Go Set a Watchman (Hardback)Harper Lee (author)
Shortlisted for the Waterstones Book of the Year 2015
Harper Lee’s To Kill A Mockingbird is one of the most iconic and widely read novels of the twentieth century, and now, fifty-five years after its original publication, a sequel has been announced.
Go Set a Watchman is set during the mid-1950s and features many of the characters from To Kill a Mockingbird some twenty years later. Scout (Jean Louise Finch) has returned to Maycomb from New York to visit her father Atticus. She is forced to grapple with issues both personal and political as she tries to understand both her father’s attitude toward society, and her own feelings about the place where she was born and spent her childhood.
After To Kill a Mockingbird was published in 1960, Harper Lee set aside Go Set a Watchman, and never returned to it. The original manuscript of the novel was considered to have been lost until the autumn of 2014, when Tonja Carter discovered it in a secure location where it had been affixed to an original typescript of To Kill a Mockingbird.
‘A new work, and a pleasure, revelation and genuine literary event.’
Mark Lawson, The Guardian
To Kill A Mockingbird deluxe hardback
Discover where it all began with our exclusive deluxe hardback based on the original American first edition of To Kill A Mockingbird.
Go Set a Watchman Audio CD narrated by Reese Witherspoon
Academy Award-winning actress Reese Witherspoon narrates Go Set a Watchman in the Audio CD edition. A perfect voice for the novel's Deep South setting.
Number of pages: 288
Weight: 577 g
Dimensions: 243 x 164 x 30 mm
"Go Set a Watchman is the more radical, ambitious and politicised of the two novels Lee has now published...It has contemporary relevance where Mockingbird is safely sealed off as a piece of American history...It does not undermine Mockingbird but it makes a reassessment of that story absolutely necessary...It is a book of enormous literary interest...Beguiling and distinctive, and reminiscent of Mockingbird...Go Set a Watchman can't be dismissed as literary scraps from Lee's' imagination. It has too much integrity for that." -- Arifa Akbar * Independent *
"More edgy and thought provoking [than To Kill a Mockingbird] ... It has a power to it beyond being a mere historical curio or more lit crit material for Harper Lee studies... Eccentric characters are brightly drawn. There is Lee's trademark warmth, some droll lines and the sense of place and time is strong...[It has] a surprisingly provocative message - don't airily dismiss the prejudices of others, try to understand them." -- Robbie Millen * The Times *
"The flashes of lyrical genius and ability to evoke the intensity of childhood play that come to fruition in To Kill a Mockingbird are in evidence...It's nowhere near the novel Mockingbird is. It is much better than that...What Watchman tells us, and tells us rather powerfully, is that racism is not confined to people who are so clearly not like us...Watchman is for grown-ups. It asks serious questions about what racism is. And it comes at a time when American desperately needs a grown-up conversation about race." -- Erica Wagner * New Statesman *
"I'm happy to report that most of the caveats and conspiracy theories surrounding Go Set a Watchman melt away as you read the opening chapters and reacquaint yourself with that beguiling Harper Lee narrative style - warm, sardonic, amused by male folly and social pretension, wryly funny, a sassy Southern voice, Mark Twain with a dash of Katharine Hepburn." -- John Walsh * Sunday Times *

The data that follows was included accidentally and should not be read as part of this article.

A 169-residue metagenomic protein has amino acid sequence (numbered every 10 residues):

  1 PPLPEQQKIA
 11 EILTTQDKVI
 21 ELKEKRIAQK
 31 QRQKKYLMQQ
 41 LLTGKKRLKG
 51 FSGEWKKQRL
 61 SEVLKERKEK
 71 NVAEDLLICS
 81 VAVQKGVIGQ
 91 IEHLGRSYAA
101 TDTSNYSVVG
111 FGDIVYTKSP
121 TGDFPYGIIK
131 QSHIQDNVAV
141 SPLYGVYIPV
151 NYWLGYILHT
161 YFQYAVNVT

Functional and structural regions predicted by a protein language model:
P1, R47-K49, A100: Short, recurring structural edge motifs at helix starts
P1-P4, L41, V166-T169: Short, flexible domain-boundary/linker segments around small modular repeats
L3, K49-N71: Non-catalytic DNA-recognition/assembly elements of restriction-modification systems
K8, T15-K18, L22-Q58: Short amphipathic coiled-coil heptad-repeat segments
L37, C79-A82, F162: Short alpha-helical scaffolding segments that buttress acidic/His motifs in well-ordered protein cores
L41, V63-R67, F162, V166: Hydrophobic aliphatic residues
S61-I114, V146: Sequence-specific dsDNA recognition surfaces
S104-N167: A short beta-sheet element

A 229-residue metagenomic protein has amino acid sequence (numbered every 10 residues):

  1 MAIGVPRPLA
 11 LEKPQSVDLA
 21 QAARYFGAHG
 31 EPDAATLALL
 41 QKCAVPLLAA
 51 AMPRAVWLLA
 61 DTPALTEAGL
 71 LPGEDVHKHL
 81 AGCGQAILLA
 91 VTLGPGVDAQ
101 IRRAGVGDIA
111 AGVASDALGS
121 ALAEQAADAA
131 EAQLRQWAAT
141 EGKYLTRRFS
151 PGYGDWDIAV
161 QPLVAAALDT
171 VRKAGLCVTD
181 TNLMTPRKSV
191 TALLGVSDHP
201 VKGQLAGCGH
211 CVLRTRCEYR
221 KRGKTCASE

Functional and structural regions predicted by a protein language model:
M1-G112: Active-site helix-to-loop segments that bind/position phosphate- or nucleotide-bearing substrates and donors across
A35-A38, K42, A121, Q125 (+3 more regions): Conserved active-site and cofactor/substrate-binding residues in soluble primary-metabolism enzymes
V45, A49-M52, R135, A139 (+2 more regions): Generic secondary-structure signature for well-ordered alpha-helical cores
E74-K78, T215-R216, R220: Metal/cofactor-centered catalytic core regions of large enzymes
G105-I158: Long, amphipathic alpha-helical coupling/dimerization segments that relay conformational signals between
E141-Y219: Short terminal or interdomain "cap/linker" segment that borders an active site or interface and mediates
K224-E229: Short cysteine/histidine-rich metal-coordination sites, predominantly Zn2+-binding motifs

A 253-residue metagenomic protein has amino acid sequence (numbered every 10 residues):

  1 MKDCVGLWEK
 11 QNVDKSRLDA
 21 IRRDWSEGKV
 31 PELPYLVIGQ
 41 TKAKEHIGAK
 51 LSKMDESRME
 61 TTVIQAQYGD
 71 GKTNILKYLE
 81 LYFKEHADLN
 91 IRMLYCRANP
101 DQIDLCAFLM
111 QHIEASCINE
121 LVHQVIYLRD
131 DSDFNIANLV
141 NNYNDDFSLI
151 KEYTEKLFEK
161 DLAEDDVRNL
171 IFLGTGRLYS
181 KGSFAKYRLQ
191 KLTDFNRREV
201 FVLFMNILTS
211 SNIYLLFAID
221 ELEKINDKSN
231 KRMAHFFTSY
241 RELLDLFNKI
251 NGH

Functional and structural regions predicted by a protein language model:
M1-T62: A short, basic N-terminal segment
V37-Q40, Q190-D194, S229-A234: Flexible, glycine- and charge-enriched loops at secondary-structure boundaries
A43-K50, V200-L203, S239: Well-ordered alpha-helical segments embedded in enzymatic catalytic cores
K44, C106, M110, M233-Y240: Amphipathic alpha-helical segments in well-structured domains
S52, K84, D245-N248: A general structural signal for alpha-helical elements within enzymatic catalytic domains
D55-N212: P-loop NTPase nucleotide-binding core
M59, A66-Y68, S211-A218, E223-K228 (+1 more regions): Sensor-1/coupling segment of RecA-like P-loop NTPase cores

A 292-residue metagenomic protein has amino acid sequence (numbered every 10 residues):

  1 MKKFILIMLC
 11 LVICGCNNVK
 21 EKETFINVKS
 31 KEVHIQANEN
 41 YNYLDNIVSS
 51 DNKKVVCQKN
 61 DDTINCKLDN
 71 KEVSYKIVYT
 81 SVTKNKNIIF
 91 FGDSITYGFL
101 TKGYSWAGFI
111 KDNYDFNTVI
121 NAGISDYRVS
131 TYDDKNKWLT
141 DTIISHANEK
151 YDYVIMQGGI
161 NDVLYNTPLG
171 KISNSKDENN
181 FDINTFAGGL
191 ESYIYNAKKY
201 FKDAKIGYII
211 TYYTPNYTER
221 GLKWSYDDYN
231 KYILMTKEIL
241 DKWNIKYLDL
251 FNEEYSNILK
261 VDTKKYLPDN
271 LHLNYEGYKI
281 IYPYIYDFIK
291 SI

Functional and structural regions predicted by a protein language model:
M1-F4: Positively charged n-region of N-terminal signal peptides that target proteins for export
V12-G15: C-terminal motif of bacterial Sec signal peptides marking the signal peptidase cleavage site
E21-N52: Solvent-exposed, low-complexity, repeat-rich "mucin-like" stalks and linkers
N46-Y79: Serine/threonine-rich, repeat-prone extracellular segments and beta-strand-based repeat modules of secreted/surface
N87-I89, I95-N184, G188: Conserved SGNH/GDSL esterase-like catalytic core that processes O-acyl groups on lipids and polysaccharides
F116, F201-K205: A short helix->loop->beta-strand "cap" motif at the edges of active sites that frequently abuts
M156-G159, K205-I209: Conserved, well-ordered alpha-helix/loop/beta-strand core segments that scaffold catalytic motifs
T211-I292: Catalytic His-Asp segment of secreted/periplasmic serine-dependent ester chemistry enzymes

"We have travelled into the past and returned to find that our present is not quite the same as we left it. Atticus Finch will never again be the white knight we once thought him. And yet the mockingbird still sings - no longer a song of innocence, but maybe one of experience; a song that combines sorrow, forgiveness - and, ultimately, a kind of hope." -- Joanne Harris * Daily Mail *
"There are some flashes of genius...My favourite scene is at "a coffee", where our rebellious Scout must make small talk with a bunch of married former acquaintances whom she deliberately hasn't seen since school. Lee's precis of their vapid conversation is hilarious, feminist and wickedly modern." -- Katy Guest * Independent on Sunday *
"Go Set A Watchman is a powerful and moving novel... The opening chapters are slow and languorous, beautifully setting the scene. Lee's unadorned style is lit up by the occasional sparkling metaphor." -- Vanessa Berridge * Daily Express *
"A literary masterpiece, and an enjoyable one at that." -- Natasha Harding * Sun *
"Equally significant today, and imbued with Lee's wisdom, humanity and humour." -- Justine East * Independent *
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Having read the first chapter this weekend, and being transported back to Maycomb, I simply can't wait to get my hands on this book!!! I'll be there at midnight buying my copy and no doubt be up all morning... More
“Worth the wait!”
The novel opens with something readers have dreamt of for decades; a re-entry into Harper Lee’s fictional world of Maycomb, Alabama. Jean Louise Finch, now a 26-year-old woman, is taking the train from New York back... More
So, the long wait's over, and what have we got? The short answer is a masterpiece. The book starts almost as a romantic comedy, as Scout, a 20-something resident of New York City , returns to her home town and... More
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